No Minister

Failing to Scale

with 5 comments

It took only a few years for me to learn that in corporate environments a lot of things just don’t scale up, despite the fact that such corporations were scaled up versions of the small businesses they had once started out as, even if a hundred years ago prior to endless takeovers, buyouts and so forth.

Centralised accounting certainly scales, as does marketing, IT and a handful of other core functions. But even then there are limits, what test pilots refer to as “the envelope”, outside of which things start breaking down. Even those centralised things are built upon smaller clones of themselves in the corporation. And corporations often stagnate precisely because the small, inventive, creative parts of themselves get stifled or outright killed off.

In fact, one of the secrets to the creation of Silicon Valley and its fantastic wealth, lay in the fact that people inside existing corporations who had ideas that got flattened or ignored, were actually encouraged internally to leave and set up their own companies to develop their ideas, and where they weren’t encouraged they did so anyway as venture capitalism also grew to supply such start-ups with seed money. This “culture” took off, with one company after another spawning new companies:

With the backing of Fairchild Camera and Instrument in Long Island, NY, eight engineers from Shockley’s lab resigned, including Gordon Moore and Robert Noyce, to form Fairchild Semiconductor in 1957. Led by Noyce, Fairchild would eventually grow into the most important company in the history of the Santa Clara Valley after Noyce independently invented the Integrated Circuit along with Texas Instrument’s Jack Kilby in 1958.

And when I say I “learned” that’s only in terms of learning what specific things did not scale in corporations: even by my early 20’s I’d seen enough of life, let alone business case-studies and history, to understand the principle that big is usually not better, and often worse.

To that end, with Three Waters specifically in mind here in NZ, but also with the gigantic beast in the US known as the Federal government, I appreciated this brief “rant” in Ace of Spades, which I’ll re-produce here in full:

An oft-heard theme from preschool classrooms to corporate meeting rooms is that one should not be afraid of failure. Failure sucks and is a miserable experience – failure hurts – but it’s also the mechanism through which one learns. Failure is a great teacher, and makes you less likely to fail next time because you’ve learned from the experience. This is true, but there are limits to the concept. Sometimes failure is catastrophic.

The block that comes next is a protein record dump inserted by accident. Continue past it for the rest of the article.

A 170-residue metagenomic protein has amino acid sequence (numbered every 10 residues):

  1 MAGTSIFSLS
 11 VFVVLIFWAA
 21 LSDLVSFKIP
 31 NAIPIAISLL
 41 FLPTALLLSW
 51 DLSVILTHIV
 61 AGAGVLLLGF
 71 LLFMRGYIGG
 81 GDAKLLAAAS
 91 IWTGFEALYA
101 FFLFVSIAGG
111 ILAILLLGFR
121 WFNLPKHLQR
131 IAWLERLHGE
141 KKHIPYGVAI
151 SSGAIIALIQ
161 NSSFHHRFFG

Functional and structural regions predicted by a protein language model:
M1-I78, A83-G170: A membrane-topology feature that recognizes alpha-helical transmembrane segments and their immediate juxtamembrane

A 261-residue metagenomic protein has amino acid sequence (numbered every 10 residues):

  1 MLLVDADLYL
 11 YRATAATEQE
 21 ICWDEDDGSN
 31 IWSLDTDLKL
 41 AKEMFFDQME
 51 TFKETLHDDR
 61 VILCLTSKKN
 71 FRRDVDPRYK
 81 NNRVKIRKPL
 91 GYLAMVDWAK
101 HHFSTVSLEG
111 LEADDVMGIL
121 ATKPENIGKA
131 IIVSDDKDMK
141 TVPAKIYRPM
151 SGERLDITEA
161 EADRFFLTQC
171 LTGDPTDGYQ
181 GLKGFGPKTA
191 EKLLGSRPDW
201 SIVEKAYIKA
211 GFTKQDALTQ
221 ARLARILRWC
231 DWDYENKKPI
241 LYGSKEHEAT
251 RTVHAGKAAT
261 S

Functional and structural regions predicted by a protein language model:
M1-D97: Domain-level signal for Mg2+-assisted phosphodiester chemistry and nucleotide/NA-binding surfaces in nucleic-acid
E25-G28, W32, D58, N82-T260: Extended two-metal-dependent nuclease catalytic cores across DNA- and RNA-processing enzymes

The higher you are, the riskier failure becomes. If you’re running a small team in a corner of a large company to try to make something new and you fail, the results are unlikely to be disastrous. You might get fired and your staff might get fired, too, but the scale of the potential damage is fairly small. If you’re a senior executive who bets the business on something and that something doesn’t pan out, the entire enterprise can fail and everyone ends up fired with the owners holding worthless paper that used to be shares.

So it is with government and its failures and boy do we have a lot of government failures to consider. Fiscal policy has failed. Monetary policy has failed. Energy policy has failed. Medical policy has failed. War policy has failed. Border policy has failed. Drug policy has failed. Environmental policy has failed. Law enforcement has failed. Intelligence has failed (in every possible interpretation). Both domestic and foreign policy, writ large and in totality, has failed. Its failure across the board and at all levels.

Sure, some of it was probably not failure but rather was deliberate destruction, but that distinction is more important in the final reckoning than it is in the day-to-day reality. Malice or incompetence (or malicious incompetence, which I think is closer to the mark) is less important than the results. The results are similar regardless of the motivator. Poor is poor, sick is sick, dead is dead.